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Kentucky Wildcats Morning Quickies: Zion Williamson Reality Edition

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Some in college basketball are all excited about the possibility of Zion Williamson and Coach K having to answer questions about illegal benefits during a legal proceeding. Unfortunately, reality must intrude.

NCAA Basketball Tournament - East Regional - Washington DC Photo by Lance King/Getty Images

Good morning, ladies and gentlemen of the Big Blue Nation, and welcome to the Tuesday Morning Quickies.

Over the weekend, I came to be aware of a dispute between two NBA agencies representing athletes that has produced a lawsuit that threatens Duke basketball. Zion Williamson sued Prime Sports to void a contract he signed with them, and intends to have CAA Sports represent him.

This prompted a response by Prime Sports alleging many torts including breach of contract, fair dealings, fraud, tortious interference, and a host of others. To me, this seems a pretty typical dispute involving athletes and agencies, something we see from time to time. But because of Williamson’s high profile as the #1 pick in the 2019 NBA Draft, it is certainly noteworthy all by itself.

Apparently the defendant in the case, Gina Ford of Prime Sports, has published a request for admission (basically a civil subpoena requiring answers to certain questions) to Zion Williamson that essentially asks him to admit that Duke cheated to obtain his services. Lawyers for Ford suggested recently that Duke head coach Mike Krzyzewski was a likely target for depositions as well.

This all sounds very grave for Duke, but before you all jump up and down hoping that the Blue Devils finally get their comeuppance, let me talk to you like a Dutch uncle.

This thing will never, ever get to that stage. Prime Sports doesn’t want to tarnish Williamson or Duke, as doing either would gravely damage their prospects to obtain clients from that lucrative source as well as others sympathetic to Duke and college basketball in general. Their intent here is to force Williamson into a settlement, and that is all. They will make all kinds of scary, legally threatening noises that appear to place all sorts of respected folks in jeopardy of a tarnished reputation and NCAA sanctions against one of their most valuable “properties,” but it’s never going to come to that.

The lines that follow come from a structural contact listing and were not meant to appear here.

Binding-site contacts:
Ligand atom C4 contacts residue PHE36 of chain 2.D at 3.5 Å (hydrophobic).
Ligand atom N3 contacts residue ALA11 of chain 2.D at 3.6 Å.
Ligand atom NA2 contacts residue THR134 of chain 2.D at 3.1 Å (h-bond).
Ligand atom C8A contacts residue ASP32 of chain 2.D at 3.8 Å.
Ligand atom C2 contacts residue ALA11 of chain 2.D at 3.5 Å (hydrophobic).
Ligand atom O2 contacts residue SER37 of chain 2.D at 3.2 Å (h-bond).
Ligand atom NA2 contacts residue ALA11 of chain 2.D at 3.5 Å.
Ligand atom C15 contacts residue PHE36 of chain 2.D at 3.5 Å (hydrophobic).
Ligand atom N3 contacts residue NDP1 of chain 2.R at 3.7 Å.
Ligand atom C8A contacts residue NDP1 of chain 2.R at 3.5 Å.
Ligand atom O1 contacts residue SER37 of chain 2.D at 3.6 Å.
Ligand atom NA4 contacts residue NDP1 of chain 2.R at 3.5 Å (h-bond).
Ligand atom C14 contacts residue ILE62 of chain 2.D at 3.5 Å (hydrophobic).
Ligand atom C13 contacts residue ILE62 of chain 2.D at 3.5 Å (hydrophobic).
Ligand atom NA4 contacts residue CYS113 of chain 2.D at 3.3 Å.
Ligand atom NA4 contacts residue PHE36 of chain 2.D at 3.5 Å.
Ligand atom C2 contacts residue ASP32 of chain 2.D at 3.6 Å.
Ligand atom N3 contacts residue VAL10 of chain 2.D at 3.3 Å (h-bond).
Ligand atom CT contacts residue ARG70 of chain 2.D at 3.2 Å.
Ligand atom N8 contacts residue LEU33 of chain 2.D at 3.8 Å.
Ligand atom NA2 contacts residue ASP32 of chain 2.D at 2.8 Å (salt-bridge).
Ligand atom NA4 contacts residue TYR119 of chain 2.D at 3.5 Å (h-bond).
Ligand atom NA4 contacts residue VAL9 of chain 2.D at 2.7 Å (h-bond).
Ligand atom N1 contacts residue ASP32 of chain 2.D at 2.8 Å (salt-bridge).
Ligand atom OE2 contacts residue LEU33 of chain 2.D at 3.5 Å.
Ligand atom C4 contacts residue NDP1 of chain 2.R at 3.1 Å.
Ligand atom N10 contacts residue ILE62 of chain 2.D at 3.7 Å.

And no, the NCAA is not going to open an investigation of Duke based on questions an aggrieved party wants to ask Williamson or Krzyzewski. Obviously, that would be different if either worthy were to actually answer such questions in an incriminating way, but if you are hoping for that, you will be disappointed.

So for all the sturm und drang, driven as much as anything by a bunch of sportswriters bereft of anything of real substance to talk about (full disclosure — this includes your humble correspondent), this is a fairly typical legal proceeding of this nature, and it is much ado about ... only one thing — filthy lucre, and not any cash or benefits Duke may have paid Williamson.

So don’t expect to see Coach K coming to a witness chair near you, or Zion Williamson admitting to taking millions from Duke boosters, a house, a car, and a partridge in a pear tree. It’s never going to happen.

But by all means, in this time of isolation and the desert that has become sport, dare to dream.

Tweets of the Morning

Ouch! Harsh, but fair.

You gotta love Lynn Bowden. This young man is starting to remind me of a young Michael Jordan in his competitive nature. It certainly served MJ well enough...

Lots of great names on this list. When I was young, Kevin Gevey was a household name, and Keith Bogans is tied for my favorite Tubby Smith player (Erik Daniels is the other).

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  • Michigan State coach Tom Izzo thinks that college basketball will need to take a long look at how they do things with the recent G-League moves. Money quote:

All of this is going to make us (the more prominent programs) not recruit high school kids and just look at transfers if it grows.

“We can recruit a kid for as long as we want. He could probably even sign in November. But before he steps on campus, take the G-League money and go. We will have to take a long hard look at how we do things.”


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